SQL Pattern Matching Guide

Eleni Markou

Pattern matching over strings in SQL is a frequent need, much more frequent than some may think. Queries aren’t just for compiling demanding aggregate calculations, advanced joins, and table partitioning. This applies especially to data scientists and data engineers who often have to deal with raw, unstructured data. For these professionals pattern matching operations, from the most basic to more advanced, are probably an everyday task.

The demand for efficient SQL pattern matching becomes immediate as the velocity of available data increases, especially within data-driven companies where decision making is highly depended on data.

Probably the simplest and most common case in which such an operation is needed is when one simply wants to search in his database for data that match exactly or are similar to a specific pattern. This becomes extremely useful when you do not actually know the exact word or phrase you are seeking for. E.g. Those whose name is ‘John’ or contains the string ‘John’, like for example ‘Johnpaul’.

In this post, we are going to through all the capabilities that the majority of SQL dialects offer regarding both the aforementioned tasks, when using Amazon RedshiftPostgreSQLGoogle BigQuery or SQL Server.

So, let’s get started!

When it comes to pattern matching the usual options are 3: LIKE operator, SIMILAR TO operator which is available only on some SQL dialects and Regular Expressions.

LIKE Operator

We will start our exploration with LIKE as it is probably the simplest of all expression and also present in many database systems including PostgreSQL, MS SQL Server, Redshift and BigQuery.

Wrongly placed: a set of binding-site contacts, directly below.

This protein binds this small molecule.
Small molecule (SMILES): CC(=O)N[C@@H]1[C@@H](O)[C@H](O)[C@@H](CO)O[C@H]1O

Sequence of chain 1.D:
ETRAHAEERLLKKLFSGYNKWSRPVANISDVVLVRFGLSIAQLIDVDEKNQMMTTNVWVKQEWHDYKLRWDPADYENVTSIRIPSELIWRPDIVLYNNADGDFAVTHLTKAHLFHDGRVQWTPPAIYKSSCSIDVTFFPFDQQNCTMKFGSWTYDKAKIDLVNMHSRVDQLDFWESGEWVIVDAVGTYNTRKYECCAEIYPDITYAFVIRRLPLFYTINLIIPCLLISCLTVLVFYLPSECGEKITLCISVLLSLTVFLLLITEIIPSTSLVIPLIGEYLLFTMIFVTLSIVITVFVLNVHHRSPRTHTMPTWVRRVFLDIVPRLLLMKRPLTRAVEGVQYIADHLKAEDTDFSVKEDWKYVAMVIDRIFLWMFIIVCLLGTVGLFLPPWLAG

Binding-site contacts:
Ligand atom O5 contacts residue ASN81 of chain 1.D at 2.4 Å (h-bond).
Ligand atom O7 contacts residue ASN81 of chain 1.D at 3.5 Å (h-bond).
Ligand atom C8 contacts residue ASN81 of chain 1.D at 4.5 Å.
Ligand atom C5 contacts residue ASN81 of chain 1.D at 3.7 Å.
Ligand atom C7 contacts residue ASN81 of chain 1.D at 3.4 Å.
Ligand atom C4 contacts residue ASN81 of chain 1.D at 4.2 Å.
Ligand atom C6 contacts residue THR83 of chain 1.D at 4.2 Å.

When it comes to BigQuery, the LIKE operator is available for both Legacy SQL, which is the default for BigQuery and the updated SQL.

Moreover, according to PostgreSQL and Redshift official documentation, LIKE is more secure compared to SIMILAR  TO, which available only for PostgreSQL and Redshift, or POSIX-style regular expressions.  Since SIMILAR TO is in a sense based on regular expressions, both methods are prone to the same security hazards and more specifically to the exploitation of the fact that most regex can be pushed to extreme situations that makes them to work really slowly.  Entering these extreme situations, a program can hang for a long time.

In order to use LIKE one has to use the following syntax: <string> LIKE <pattern>.

This syntax remains the same for all the aforementioned database systems.

So, LIKE is an expression which is evaluated either as true or as false depending on whether the string matches the given pattern.

Also, LIKE is often combined with some other special characters, i.e. ‘%’ and ‘_’, which are called wildcards. When the underscore is present in a pattern it means that it matches any single character while percent matches any sequence of characters of any length.

In order to clarify things a bit more, below we present some common examples of LIKE usages:

FROM customers
WHERE location LIKE ‘%Yor%’

This query will retrieve customers that come from New York, Yorkshire or any other city that includes ‘Yor’ in its name. In contrast, if we would like to retrieve only customers located in cities starting with Yor this query would be sufficient:

FROM customers
WHERE location LIKE ‘Yor%’

In an equivalent way one can use the underscore wildcard which, as mentioned before, it matches any single character. With the following query, you are going to retrieve customers that are located, for example, in either Granada (Spain) or Grenada (Caribbean Island).

FROM customers
WHERE location LIKE ‘Gr_nada’

In Google BigQuery, an operator alternative to LIKE is the CONTAINS. Its functionality is basically quite the same except the fact that with CONTAINS you do not have to use the % wildcard mentioned above as by default CONTAINS matches anywhere within the string.


In order to use SIMILAR TO, one has to use the following syntax: <string> SIMILAR TO <pattern>.

SIMILAR TO can be used only on PostgreSQL and Redshift and for the time being there is no equivalent operator in the rest of the database systems like BigQuery and Microsoft SQL Server.

SIMILAR TO works in quite the same way as LIKE, as it returns true or false depending on whether the string matches entirely the supplied pattern.  SIMILAR TO also supports features borrowed by regular expressions, including the following:

  • . denotes the matching of any single character. E.g. ‘a.c’ matches ‘abc’, ‘adb’ etc